Uber partners with NASA for flying taxi plan

Alan Olson
November 9, 2017

At the Web Summit tech conference in Lisbon, Portugal, Uber announced that it has signed a deal with NASA in order to develop traffic systems for its flying vehicle project that it hopes to finally get off the ground in 2020.

Uber aims to begin testing four-passenger taxis flying at 200-miles-per hour in Los Angeles by 2020.

The flying taxi project could drastically reduce trip times by avoiding traffic while remaining relatively low-cost. Dallas-Forth Worth, Texas and Dubai were announced as test cities in April of this year.

For Uber, the way around traffic is above it, and they released a new video showcasing how an aerial taxi service could make daily commuting more bearable for a working mom who's trying to get home to her kids.

Rides will be ordered through an app, similar to the taxi sharing service now in operation.

Uber has been involved with regulatory issues around the world over its app-based ride-sharing service, and is hoping to avoid similar problems over its air plans. And the Federal Aviation Administration must ensure that the aircraft meet safety regulations, not to mention how they'll fare alongside other aircraft.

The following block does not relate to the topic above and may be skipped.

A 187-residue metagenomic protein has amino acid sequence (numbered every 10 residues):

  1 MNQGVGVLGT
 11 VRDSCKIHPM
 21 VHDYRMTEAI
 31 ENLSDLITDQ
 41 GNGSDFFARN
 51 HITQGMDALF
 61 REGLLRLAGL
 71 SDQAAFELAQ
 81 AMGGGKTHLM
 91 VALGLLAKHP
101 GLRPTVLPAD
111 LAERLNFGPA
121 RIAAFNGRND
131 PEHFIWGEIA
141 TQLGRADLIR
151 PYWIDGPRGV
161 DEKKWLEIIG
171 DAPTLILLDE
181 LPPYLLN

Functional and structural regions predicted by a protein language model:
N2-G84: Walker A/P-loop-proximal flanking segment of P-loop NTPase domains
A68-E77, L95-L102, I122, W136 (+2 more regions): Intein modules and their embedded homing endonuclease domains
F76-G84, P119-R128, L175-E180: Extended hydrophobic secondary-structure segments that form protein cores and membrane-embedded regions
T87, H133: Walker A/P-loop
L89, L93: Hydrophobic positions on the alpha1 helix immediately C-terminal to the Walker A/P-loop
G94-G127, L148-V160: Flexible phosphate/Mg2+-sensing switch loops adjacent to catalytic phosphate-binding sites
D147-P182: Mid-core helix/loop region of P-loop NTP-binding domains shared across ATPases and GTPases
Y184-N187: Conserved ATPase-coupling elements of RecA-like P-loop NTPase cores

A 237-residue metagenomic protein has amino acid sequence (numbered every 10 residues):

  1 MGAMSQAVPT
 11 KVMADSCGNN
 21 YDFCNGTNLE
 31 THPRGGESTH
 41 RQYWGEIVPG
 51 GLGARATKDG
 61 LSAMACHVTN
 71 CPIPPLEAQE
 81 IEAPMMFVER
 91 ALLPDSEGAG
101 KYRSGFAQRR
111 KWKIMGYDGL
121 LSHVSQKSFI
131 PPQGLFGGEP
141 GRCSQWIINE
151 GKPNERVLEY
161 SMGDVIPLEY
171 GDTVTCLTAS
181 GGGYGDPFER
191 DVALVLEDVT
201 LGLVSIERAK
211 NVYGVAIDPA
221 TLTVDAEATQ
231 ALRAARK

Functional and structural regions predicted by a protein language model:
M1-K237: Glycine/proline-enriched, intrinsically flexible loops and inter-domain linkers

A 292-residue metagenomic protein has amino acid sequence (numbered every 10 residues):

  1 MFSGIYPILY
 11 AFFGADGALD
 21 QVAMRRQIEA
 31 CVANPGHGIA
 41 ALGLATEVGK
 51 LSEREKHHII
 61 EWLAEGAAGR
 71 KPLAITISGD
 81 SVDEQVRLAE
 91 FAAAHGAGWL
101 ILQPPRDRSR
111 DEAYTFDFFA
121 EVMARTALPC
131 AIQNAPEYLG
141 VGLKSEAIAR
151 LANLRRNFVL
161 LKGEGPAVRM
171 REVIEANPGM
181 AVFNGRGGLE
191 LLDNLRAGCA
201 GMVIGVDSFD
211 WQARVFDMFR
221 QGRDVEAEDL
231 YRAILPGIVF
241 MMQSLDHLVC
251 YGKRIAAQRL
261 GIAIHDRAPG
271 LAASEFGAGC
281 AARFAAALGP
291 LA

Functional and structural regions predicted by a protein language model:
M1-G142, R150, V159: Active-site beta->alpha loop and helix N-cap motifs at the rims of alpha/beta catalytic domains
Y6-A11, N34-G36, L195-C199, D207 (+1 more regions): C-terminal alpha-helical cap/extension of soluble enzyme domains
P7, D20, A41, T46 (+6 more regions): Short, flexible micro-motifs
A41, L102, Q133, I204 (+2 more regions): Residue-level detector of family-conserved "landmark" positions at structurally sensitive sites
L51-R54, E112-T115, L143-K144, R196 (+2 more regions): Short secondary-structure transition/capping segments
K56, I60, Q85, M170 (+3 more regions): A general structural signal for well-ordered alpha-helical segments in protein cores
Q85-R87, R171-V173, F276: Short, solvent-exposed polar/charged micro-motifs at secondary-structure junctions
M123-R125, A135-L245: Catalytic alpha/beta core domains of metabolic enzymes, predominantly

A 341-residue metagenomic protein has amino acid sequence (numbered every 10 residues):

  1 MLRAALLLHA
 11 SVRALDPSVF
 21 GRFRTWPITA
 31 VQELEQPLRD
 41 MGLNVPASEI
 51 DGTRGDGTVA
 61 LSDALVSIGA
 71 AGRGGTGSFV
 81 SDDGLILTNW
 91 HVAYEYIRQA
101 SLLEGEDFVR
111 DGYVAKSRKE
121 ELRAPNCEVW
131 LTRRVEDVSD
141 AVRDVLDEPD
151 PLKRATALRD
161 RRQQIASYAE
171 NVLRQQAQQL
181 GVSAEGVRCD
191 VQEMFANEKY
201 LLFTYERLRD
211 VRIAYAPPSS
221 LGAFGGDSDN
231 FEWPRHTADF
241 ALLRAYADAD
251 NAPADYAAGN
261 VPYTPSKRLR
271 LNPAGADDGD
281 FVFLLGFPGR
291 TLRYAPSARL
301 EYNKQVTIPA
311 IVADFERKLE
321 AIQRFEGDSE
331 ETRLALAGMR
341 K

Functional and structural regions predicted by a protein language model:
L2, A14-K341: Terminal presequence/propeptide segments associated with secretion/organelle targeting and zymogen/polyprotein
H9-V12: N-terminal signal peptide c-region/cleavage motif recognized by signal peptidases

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The partnership, announced today at WebSummit in Lisbon, is not beyond Uber's personal ambitions either. Instead the fleet of electric jet-powered vehicles will be developed by existing aircraft manufacturers, including Aurora Flight Services. On Wednesday, it confirmed that Los Angeles would also trial the scheme from 2020.

And it seems that Uber has been making the moves to ensure it will happen.

Uber is working with NASA to develop software for managing low-altitude air taxis, potentially opening the door for a future where people can travel short distances in the air rather than on the ground.

Uber Elevate said, about this endeavor, that developing infrastructure would be necessary to get their vertical take-off and landing (VTOL), and potentially autonomous, flying cars to operate seamlessly.

Now, the contract with NASA will help figure out how various aircraft, including drones, and possibly flying taxis, can coexist safely over urban areas.

The idea of flying cars isn't new, of course, but has been very slow to catch on - much slower than past generations had imagined.

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